Yet another dispute over copyright rights in sports branding has hit the news. Similar to the fight over the Baltimore Ravens logo many years ago, the Phillies are embroiled in a dispute with the designers of the “Phillie Phanatic” mascot over who owns the copyright rights. These battles provide a good backdrop for understanding copyright creation and trademark and copyright ownership of mascots, characters, and logos.
The Design Process. Many companies and sports teams hire others to create their logos, characters, mascots, and other brand features. Unfortunately, the clients often fail to enter into an agreement that solidifies their rights.
Dual Rights. The visual appearance of characters can be both as copyrights (the creative expression) and trademarks (when the character becomes connected with a product or service as a source identifier). Character / mascot names can only be protected as trademarks, because “names” are not sufficiently creative to be protected as copyrights. As an example, GEICO uses the word mark GECKO and the character/logo of a standing gecko as trademarks; the appearance of the GEICO Gecko also is protected as a copyright.
Work-for-Hire. This vies with “public domain” and “fair use” for the most-misunderstood-to-your detriment term in copyright law. Just because you “hire” someone to do some “work” doesn’t mean that you own the copyright as a “work-for-hire.” It’s counterintuitive and so trips people up.
Document it correctly. Get a written assignment. Not a statement of intent or a declaration of ownership but a straightforward “x hereby assigns to z”. Make sure the work is original. If it’s an original work but influenced from past works, make sure you’ve reviewed those past works and determined, with the help of counsel if needed, that the new work is not substantially similar.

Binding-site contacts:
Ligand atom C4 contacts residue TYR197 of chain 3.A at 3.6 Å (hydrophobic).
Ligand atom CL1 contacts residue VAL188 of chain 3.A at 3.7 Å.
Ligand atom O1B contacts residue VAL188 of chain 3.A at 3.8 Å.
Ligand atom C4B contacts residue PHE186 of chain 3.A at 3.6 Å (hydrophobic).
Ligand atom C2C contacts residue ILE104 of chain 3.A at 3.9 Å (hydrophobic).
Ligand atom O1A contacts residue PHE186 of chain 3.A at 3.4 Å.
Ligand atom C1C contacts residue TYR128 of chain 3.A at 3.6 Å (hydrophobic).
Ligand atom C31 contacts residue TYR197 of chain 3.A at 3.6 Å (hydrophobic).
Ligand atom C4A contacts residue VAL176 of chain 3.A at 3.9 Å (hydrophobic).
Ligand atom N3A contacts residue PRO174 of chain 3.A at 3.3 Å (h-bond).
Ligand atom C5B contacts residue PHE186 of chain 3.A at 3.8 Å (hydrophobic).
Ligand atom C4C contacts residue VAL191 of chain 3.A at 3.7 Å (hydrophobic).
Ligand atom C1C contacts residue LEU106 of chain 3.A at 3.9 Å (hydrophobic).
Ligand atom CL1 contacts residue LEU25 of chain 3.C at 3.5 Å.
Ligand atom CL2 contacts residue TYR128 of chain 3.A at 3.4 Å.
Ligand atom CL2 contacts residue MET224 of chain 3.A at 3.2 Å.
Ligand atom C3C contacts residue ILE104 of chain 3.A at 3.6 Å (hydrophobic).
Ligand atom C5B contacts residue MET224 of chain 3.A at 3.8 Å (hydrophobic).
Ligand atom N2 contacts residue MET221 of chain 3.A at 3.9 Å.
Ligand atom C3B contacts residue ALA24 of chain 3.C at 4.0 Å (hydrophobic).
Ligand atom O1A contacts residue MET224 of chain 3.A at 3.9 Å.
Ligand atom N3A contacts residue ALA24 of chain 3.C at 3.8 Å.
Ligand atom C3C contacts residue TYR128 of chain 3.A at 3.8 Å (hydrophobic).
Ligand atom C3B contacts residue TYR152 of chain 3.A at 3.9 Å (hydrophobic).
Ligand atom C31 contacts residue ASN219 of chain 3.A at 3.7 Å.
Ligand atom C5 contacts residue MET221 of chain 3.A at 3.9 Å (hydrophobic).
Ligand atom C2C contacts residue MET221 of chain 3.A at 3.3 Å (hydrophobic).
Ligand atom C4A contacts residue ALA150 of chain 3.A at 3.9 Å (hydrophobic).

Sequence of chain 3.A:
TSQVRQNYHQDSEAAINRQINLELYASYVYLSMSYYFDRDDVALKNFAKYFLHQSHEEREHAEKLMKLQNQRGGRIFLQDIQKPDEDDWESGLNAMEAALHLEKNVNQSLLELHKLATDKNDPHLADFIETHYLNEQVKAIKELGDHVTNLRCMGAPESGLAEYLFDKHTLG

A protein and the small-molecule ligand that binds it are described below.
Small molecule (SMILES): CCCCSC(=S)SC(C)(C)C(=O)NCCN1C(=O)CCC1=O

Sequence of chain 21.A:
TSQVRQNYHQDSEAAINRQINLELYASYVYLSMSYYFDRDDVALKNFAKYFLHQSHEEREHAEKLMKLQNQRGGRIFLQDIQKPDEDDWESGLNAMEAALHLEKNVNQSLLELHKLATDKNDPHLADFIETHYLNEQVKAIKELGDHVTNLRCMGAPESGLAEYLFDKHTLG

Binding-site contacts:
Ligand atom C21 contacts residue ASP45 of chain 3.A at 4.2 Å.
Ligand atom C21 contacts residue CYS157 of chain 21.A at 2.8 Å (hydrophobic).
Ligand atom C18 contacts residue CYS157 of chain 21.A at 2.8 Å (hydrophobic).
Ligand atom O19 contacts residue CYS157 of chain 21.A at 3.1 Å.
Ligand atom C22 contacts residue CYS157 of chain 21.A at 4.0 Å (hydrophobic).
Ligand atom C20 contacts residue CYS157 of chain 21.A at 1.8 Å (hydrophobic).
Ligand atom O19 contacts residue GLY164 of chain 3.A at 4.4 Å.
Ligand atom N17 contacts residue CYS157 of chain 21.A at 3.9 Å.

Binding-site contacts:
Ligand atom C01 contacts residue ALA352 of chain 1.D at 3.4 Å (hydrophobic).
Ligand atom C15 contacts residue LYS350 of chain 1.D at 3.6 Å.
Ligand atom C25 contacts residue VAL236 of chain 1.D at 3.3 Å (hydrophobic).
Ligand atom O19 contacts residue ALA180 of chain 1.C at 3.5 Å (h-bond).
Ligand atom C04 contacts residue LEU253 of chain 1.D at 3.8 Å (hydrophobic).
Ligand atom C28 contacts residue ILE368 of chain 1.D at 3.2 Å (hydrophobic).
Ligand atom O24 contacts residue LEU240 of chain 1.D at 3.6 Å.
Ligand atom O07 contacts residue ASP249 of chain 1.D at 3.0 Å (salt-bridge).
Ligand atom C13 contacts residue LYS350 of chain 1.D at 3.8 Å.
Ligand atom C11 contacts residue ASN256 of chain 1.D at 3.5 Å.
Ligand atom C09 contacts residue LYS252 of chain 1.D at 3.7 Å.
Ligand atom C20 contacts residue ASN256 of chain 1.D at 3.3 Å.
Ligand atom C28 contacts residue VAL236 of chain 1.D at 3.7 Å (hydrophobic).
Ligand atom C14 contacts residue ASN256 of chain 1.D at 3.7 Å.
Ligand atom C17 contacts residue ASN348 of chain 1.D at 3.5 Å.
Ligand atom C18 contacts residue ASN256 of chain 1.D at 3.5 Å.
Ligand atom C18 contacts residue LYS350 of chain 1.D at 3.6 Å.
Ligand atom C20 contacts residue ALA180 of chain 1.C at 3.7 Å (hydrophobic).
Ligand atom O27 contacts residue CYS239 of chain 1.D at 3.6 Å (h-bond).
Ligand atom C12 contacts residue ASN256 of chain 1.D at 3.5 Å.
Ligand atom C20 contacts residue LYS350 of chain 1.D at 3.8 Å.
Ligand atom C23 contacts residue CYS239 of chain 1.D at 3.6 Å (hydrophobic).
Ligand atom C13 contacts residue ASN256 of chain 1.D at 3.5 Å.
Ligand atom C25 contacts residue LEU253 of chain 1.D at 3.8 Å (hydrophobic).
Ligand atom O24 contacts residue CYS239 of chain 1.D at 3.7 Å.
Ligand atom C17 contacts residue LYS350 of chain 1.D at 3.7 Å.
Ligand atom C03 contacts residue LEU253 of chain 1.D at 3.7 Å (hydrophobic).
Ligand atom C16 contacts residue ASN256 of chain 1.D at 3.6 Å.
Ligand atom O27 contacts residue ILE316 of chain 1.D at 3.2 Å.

What about a contest? Contests are great ways to build up excitement among fans of a team or a restaurant even before the new character is launched. But they can be tricky. You’ll need to make it clear at the outset that rights in all submissions are assigned, include assignment language in the rules, then get written assignments from all frontrunners. If you’re doing a fan or customer vote, consider filing to protect the finalists as trademarks a day before they are put out to vote. And don’t forget about registering all corresponding domain names.
Do any necessary trademark clearances. Be sure to clear the availability of character/mascot names and likenesses just as you would any other trademark. If you’re using a vote to pick a winner, do the clearances on all the finalists before they are announced. To be protectable, your character name and likeness cannot be likely to cause confusion with a pre-existing mark. In contrast, copyrights aren’t “cleared”; the focus is the design process and making sure that the work is original and not copied.
Rights of Personality. If using a live human (or even an animal) as a mascot actor, be sure you’ve obtained all the rights you need to exploit the mascot and to replace the mascot as necessary.
Lastly, protect your Rights. Because characters can serve both as trademarks and copyrights, it’s recommended to register both ways. The trademark registration covers the goods or services that the public connects with the character – the name RONALD MCDONALD is registered for restaurant services, for instance. Copyrights, which also can be registered, cover the visual appearance. Character marks also often appear on products, like clothing, and can be protected for those as well. The visual appearance of the character of Ronald McDonald also is protected by copyright registration.